Bookmark and Share

Phenomenology, socio-demographic factors and outcome upon discharge of manic and mixed episodes in hospitalized adolescents

[journal article]

Brunelle, Julie; Consoli, Angèle; Tanguy, Marie-Laure; Huynh, Christophe; Perisse, Didier; Deniau, Emmanuelle; Guilé, Jean-Marc; Gérardin, Priscille; Cohen, David

fulltextDownloadDownload full text

(275 KByte)

Citation Suggestion

Please use the following Persistent Identifier (PID) to cite this document:http://nbn-resolving.de/urn:nbn:de:0168-ssoar-122937

Further Details
Abstract Background: The existence of bipolar disorder type I (BD-I) during adolescence is now clearly established whereas there are still some controversies on BD-II and BD-NOS diagnosis, mainly in Europe (O'Dowd in Br Med J 29, 2006). Little is known on the phenomenology and potential short-term prognosis factors of bipolar episodes in this age population. In particular, very few studies examine this issue on inpatients in the European context of free access to care. Objective: To describe the phenomenology of acute manic and mixed episodes in hospitalized adolescents and to analyse potential predictive factors associated with clinical improvement at discharge and length of hospitalization. Methods: A total of 80 subjects, aged 12–20 years, consecutively hospitalized for a manic or mixed episode. Socio-demographic and clinical data were extracted by reviewing patients' charts. We used a multivariate analysis to evaluate short-term outcome predictors. Results: The sample was characterized by severe impairment, high rates of psychotic features (N = 50, 62.5%), a long duration of stay (mean 80.4 days), and an overall good improvement (86% very much or much improved). Thirty-three (41.3 %) patients had a history of depressive episodes, 13 (16.3%) had manic or brief psychotic episodes but only 3 (3.7%) had a history of attention deficit/ hyperactivity disorders. More manic episodes than mixed episodes were identified in subjects with mental retardation (MR) and in subjects from migrant and/or low socio-economic families. Overall severity and female gender predicted better improvement in GAF scores. Poor insight and the existence of psychotic features predicted longer duration of stay. Conclusion: These results suggest that severe manic and mixed episodes in adolescents with BD-I need prolonged inpatient care to improve and that socio-cultural factors and MR should be examined more closely in youth with BD.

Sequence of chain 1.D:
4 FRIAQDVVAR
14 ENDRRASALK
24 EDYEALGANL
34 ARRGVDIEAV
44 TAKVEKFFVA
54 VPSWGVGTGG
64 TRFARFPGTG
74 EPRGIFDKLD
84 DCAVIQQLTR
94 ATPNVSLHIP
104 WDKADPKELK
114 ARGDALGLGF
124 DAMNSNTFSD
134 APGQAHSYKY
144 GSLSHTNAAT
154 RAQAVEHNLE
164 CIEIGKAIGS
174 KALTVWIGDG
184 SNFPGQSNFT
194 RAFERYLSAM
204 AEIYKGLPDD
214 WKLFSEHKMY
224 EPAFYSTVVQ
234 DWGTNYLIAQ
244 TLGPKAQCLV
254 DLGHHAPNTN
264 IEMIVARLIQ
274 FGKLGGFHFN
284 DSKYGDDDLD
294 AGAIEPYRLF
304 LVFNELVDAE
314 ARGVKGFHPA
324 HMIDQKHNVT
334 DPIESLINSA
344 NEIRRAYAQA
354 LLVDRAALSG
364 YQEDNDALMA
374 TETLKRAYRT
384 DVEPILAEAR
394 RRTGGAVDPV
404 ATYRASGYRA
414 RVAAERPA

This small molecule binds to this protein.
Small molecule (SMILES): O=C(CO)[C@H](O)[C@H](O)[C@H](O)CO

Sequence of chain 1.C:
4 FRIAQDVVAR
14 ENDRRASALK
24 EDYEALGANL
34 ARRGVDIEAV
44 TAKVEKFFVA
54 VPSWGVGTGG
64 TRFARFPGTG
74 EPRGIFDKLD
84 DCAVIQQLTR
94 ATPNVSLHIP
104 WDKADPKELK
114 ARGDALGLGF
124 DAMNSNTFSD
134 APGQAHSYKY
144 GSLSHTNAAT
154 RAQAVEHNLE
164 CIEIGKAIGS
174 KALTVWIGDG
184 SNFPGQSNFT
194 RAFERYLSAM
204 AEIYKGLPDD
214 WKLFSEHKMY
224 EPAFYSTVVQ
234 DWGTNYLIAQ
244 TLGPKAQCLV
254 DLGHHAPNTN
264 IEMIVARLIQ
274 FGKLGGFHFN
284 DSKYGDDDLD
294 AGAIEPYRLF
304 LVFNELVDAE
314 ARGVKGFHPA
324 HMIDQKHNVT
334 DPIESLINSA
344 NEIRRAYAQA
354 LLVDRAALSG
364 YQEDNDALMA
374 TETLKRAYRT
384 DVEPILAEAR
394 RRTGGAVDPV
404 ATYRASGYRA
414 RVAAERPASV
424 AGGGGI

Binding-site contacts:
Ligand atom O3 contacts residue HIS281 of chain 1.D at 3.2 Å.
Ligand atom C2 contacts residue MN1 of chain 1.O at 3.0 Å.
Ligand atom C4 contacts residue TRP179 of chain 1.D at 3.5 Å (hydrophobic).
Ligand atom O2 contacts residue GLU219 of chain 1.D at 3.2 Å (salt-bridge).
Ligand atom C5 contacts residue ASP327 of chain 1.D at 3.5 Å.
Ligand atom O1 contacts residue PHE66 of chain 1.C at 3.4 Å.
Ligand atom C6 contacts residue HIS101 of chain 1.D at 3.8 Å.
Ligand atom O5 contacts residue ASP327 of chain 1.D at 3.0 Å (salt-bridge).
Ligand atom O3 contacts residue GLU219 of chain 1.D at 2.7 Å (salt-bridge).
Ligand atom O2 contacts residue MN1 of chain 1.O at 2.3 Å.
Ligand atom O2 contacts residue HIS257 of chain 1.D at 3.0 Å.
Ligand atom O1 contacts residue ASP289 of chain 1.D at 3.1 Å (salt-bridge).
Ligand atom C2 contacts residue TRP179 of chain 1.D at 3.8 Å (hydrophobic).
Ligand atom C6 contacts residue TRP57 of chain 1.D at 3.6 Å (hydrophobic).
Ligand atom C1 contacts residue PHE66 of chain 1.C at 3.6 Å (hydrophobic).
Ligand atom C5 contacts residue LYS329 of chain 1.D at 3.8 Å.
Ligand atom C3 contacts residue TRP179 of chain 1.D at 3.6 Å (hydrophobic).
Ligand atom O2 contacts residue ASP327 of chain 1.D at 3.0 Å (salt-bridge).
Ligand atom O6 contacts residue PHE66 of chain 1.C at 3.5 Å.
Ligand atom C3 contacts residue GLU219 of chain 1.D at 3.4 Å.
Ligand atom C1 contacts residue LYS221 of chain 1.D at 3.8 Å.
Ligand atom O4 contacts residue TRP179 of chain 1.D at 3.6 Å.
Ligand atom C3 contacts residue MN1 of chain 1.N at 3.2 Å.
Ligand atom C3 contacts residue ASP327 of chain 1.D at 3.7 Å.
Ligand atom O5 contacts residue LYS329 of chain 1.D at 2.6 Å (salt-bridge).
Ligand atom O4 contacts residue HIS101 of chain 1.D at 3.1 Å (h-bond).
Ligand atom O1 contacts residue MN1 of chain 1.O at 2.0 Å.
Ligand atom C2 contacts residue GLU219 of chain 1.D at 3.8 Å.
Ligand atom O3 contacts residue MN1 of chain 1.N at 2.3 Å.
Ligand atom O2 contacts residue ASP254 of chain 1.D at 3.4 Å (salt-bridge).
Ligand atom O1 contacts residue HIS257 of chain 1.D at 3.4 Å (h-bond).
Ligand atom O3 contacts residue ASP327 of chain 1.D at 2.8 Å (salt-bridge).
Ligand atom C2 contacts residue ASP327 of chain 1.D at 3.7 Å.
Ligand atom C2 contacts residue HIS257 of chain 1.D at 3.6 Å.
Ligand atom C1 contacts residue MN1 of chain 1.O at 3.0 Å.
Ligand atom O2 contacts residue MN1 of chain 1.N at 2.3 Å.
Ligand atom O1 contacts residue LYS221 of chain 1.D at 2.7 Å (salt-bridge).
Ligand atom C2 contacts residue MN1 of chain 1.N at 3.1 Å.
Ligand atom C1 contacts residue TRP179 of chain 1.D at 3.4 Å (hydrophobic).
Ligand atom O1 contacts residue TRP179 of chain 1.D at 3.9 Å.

Classification Psychological Disorders, Mental Health Treatment and Prevention
Free Keywords bipolar disorder type I; acute episode; adolescent; prognosis; socio-cultural factors
Document language English
Publication Year 2009
Page/Pages p. 185-193
Journal European Child & Adolescent Psychiatry, 18 (2009) 3
DOI http://dx.doi.org/10.1007/s00787-008-0715-7
Status Postprint; peer reviewed
Licence PEER Licence Agreement (applicable only to documents from PEER project)